2.50
Hdl Handle:
http://hdl.handle.net/10755/155690
Type:
Presentation
Title:
Bridging Learning Barriers Related to Terrorism/Disaster Preparedness
Abstract:
Bridging Learning Barriers Related to Terrorism/Disaster Preparedness
Conference Sponsor:Sigma Theta Tau International
Conference Year:2005
Author:Young, Charlotte, RN, PhD
P.I. Institution Name:Arkansas State University
Title:Professor of Nursing
Co-Authors:Deborah J. Persell, MSN, RN, CPNP
Multiple terrorist events have created a sense of urgency for health professional faculty to teach bioterrorism preparedness. However, the consideration of bioterrorism often entails anxiety, which can act as a barrier to learning. Identifying specific areas of concern or potential barriers is an important first step. This integrated quantitative/ qualitative study identified the major concerns of health professionals related to bioterrorism preparedness and caring for victims of bioterrorism as well as their preferred focus and methods of education. As part of a larger study, an open-ended questionnaire was given to a stratified random sample of 500 professionals consisting of physicians, pharmacists, nurse practitioners and RN's representing a southern state in the USA. The questionnaire focused on concerns related to: bioterrorism, providing care to victims of bioterrorism, prescribing and/or administering drugs to victims of bioterrorism during mass casualty, and preferred focus and types of education. Qualitative data were analysed, using Colaizzi's phenomenological method of theme development (Colaizzi's (1978), until no new major themes emerged. Key participants, who were invited to review findings, concurred with results. Several major themes revealed invisible barriers to learning and learning motivation. Participants' perceived themselves as : 1) unprepared or lacking in knowledge and skill despite previous education and/or access to information, 2) fearful of negative side effect of medications and of having important resources withheld and 3) expecting to be excluded from giving care to victims in a mass casualty for various reasons. Professional aspirations and ethics provided a potential bridge enabling learning. Respondents' comments related to professional aspirations, learning needs and preferred methods of education provide some potential solutions to these barriers.
Repository Posting Date:
26-Oct-2011
Date of Publication:
17-Oct-2011
Sponsors:
Sigma Theta Tau International

Full metadata record

DC FieldValue Language
dc.typePresentationen_GB
dc.titleBridging Learning Barriers Related to Terrorism/Disaster Preparednessen_GB
dc.identifier.urihttp://hdl.handle.net/10755/155690-
dc.description.abstract<table><tr><td colspan="2" class="item-title">Bridging Learning Barriers Related to Terrorism/Disaster Preparedness</td></tr><tr class="item-sponsor"><td class="label">Conference Sponsor:</td><td class="value">Sigma Theta Tau International</td></tr><tr class="item-year"><td class="label">Conference Year:</td><td class="value">2005</td></tr><tr class="item-author"><td class="label">Author:</td><td class="value">Young, Charlotte, RN, PhD</td></tr><tr class="item-institute"><td class="label">P.I. Institution Name:</td><td class="value">Arkansas State University</td></tr><tr class="item-author-title"><td class="label">Title:</td><td class="value">Professor of Nursing</td></tr><tr class="item-email"><td class="label">Email:</td><td class="value">cyoung@astate.edu</td></tr><tr class="item-co-authors"><td class="label">Co-Authors:</td><td class="value">Deborah J. Persell, MSN, RN, CPNP</td></tr><tr><td colspan="2" class="item-abstract">Multiple terrorist events have created a sense of urgency for health professional faculty to teach bioterrorism preparedness. However, the consideration of bioterrorism often entails anxiety, which can act as a barrier to learning. Identifying specific areas of concern or potential barriers is an important first step. This integrated quantitative/ qualitative study identified the major concerns of health professionals related to bioterrorism preparedness and caring for victims of bioterrorism as well as their preferred focus and methods of education. As part of a larger study, an open-ended questionnaire was given to a stratified random sample of 500 professionals consisting of physicians, pharmacists, nurse practitioners and RN's representing a southern state in the USA. The questionnaire focused on concerns related to: bioterrorism, providing care to victims of bioterrorism, prescribing and/or administering drugs to victims of bioterrorism during mass casualty, and preferred focus and types of education. Qualitative data were analysed, using Colaizzi's phenomenological method of theme development (Colaizzi's (1978), until no new major themes emerged. Key participants, who were invited to review findings, concurred with results. Several major themes revealed invisible barriers to learning and learning motivation. Participants' perceived themselves as : 1) unprepared or lacking in knowledge and skill despite previous education and/or access to information, 2) fearful of negative side effect of medications and of having important resources withheld and 3) expecting to be excluded from giving care to victims in a mass casualty for various reasons. Professional aspirations and ethics provided a potential bridge enabling learning. Respondents' comments related to professional aspirations, learning needs and preferred methods of education provide some potential solutions to these barriers.</td></tr></table>en_GB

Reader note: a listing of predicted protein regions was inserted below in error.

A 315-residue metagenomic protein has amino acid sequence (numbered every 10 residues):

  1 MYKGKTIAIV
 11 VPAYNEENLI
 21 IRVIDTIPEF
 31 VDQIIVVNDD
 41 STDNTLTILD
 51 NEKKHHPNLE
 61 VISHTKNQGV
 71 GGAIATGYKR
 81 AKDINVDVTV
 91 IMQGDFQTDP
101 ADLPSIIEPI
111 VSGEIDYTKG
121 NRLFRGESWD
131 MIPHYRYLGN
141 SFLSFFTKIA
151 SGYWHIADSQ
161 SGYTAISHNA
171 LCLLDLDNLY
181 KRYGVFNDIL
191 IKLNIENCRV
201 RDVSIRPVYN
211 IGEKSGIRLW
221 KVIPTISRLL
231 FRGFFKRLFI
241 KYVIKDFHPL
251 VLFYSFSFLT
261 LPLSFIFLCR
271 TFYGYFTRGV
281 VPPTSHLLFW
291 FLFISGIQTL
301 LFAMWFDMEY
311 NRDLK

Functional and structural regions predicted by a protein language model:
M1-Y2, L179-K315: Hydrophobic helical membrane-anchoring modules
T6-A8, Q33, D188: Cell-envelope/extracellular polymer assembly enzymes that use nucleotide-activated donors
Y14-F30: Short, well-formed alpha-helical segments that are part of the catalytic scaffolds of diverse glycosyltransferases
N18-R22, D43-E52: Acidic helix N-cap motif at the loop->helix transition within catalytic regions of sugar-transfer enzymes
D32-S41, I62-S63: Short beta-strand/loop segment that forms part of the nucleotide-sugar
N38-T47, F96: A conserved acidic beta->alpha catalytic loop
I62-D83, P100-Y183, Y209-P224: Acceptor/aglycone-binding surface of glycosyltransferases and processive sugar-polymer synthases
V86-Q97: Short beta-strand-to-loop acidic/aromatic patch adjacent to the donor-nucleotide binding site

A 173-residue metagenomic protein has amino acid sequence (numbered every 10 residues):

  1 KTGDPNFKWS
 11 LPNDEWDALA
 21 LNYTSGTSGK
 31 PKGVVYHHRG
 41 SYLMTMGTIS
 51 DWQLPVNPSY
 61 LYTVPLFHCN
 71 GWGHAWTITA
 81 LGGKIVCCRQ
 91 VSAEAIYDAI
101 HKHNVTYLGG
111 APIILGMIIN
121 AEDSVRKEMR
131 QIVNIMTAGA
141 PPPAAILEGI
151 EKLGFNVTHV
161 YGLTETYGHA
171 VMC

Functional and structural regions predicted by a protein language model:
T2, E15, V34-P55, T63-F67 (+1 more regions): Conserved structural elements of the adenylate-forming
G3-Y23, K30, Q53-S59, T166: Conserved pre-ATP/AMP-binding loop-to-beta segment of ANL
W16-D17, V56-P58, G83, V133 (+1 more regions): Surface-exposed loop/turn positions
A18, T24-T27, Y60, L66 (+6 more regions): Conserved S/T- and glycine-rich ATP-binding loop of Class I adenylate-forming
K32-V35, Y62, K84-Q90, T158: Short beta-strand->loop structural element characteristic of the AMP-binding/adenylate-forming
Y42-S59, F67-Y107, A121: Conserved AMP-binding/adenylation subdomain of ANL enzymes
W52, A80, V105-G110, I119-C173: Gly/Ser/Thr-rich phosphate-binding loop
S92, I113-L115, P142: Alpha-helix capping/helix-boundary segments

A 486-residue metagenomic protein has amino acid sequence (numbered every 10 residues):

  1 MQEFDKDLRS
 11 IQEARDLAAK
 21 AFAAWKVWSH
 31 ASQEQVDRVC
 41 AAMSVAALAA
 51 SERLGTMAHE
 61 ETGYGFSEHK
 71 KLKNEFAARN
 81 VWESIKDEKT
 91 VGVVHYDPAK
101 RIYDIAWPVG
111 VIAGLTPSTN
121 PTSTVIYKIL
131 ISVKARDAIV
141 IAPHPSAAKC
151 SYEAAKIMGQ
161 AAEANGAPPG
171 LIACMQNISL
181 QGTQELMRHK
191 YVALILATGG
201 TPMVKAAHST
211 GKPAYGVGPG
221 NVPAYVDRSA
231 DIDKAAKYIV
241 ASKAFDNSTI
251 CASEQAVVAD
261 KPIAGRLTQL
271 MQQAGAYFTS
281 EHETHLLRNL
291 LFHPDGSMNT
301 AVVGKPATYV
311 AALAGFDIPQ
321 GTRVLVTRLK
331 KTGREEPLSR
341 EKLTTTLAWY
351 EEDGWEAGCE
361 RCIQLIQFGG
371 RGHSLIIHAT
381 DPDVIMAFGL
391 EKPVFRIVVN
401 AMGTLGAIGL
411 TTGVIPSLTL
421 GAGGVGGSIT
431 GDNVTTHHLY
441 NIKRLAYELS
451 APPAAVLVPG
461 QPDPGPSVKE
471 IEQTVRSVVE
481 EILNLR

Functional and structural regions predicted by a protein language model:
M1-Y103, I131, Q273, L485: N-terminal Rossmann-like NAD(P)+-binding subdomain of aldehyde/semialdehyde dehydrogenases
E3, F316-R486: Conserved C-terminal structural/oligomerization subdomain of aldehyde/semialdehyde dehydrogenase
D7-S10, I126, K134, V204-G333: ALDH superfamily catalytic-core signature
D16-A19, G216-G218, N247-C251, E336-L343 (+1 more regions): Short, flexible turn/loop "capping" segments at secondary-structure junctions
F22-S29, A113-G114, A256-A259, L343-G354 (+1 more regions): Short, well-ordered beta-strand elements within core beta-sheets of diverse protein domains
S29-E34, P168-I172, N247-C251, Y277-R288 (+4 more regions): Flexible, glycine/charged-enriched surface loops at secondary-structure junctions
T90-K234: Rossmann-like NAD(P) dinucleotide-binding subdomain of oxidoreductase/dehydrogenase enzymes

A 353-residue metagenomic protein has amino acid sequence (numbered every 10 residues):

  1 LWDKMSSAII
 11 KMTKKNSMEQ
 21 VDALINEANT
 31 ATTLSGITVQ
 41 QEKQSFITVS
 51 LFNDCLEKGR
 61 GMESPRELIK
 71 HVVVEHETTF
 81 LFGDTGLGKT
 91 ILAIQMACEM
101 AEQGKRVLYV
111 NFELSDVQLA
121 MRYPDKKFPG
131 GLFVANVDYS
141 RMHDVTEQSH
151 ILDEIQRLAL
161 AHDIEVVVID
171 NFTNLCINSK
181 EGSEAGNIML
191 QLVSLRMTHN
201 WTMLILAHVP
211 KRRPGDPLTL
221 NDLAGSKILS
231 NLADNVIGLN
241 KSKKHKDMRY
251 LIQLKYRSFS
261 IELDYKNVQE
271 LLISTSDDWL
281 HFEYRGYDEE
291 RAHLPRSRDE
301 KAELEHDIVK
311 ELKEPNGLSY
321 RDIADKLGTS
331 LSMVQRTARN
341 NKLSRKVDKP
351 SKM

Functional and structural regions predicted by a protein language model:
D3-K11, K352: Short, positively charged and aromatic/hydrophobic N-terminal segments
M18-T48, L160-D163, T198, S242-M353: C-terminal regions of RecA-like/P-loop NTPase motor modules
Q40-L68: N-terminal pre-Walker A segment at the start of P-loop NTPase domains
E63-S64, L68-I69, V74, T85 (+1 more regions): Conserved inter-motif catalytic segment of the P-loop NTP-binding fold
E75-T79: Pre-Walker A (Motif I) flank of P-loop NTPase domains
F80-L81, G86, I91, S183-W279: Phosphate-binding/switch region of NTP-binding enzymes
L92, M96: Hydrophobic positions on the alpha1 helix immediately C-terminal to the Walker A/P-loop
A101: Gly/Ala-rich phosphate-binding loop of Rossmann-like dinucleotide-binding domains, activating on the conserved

dc.date.available2011-10-26T14:04:52Z-
dc.date.issued2011-10-17en_GB
dc.date.accessioned2011-10-26T14:04:52Z-
dc.description.sponsorshipSigma Theta Tau Internationalen_GB
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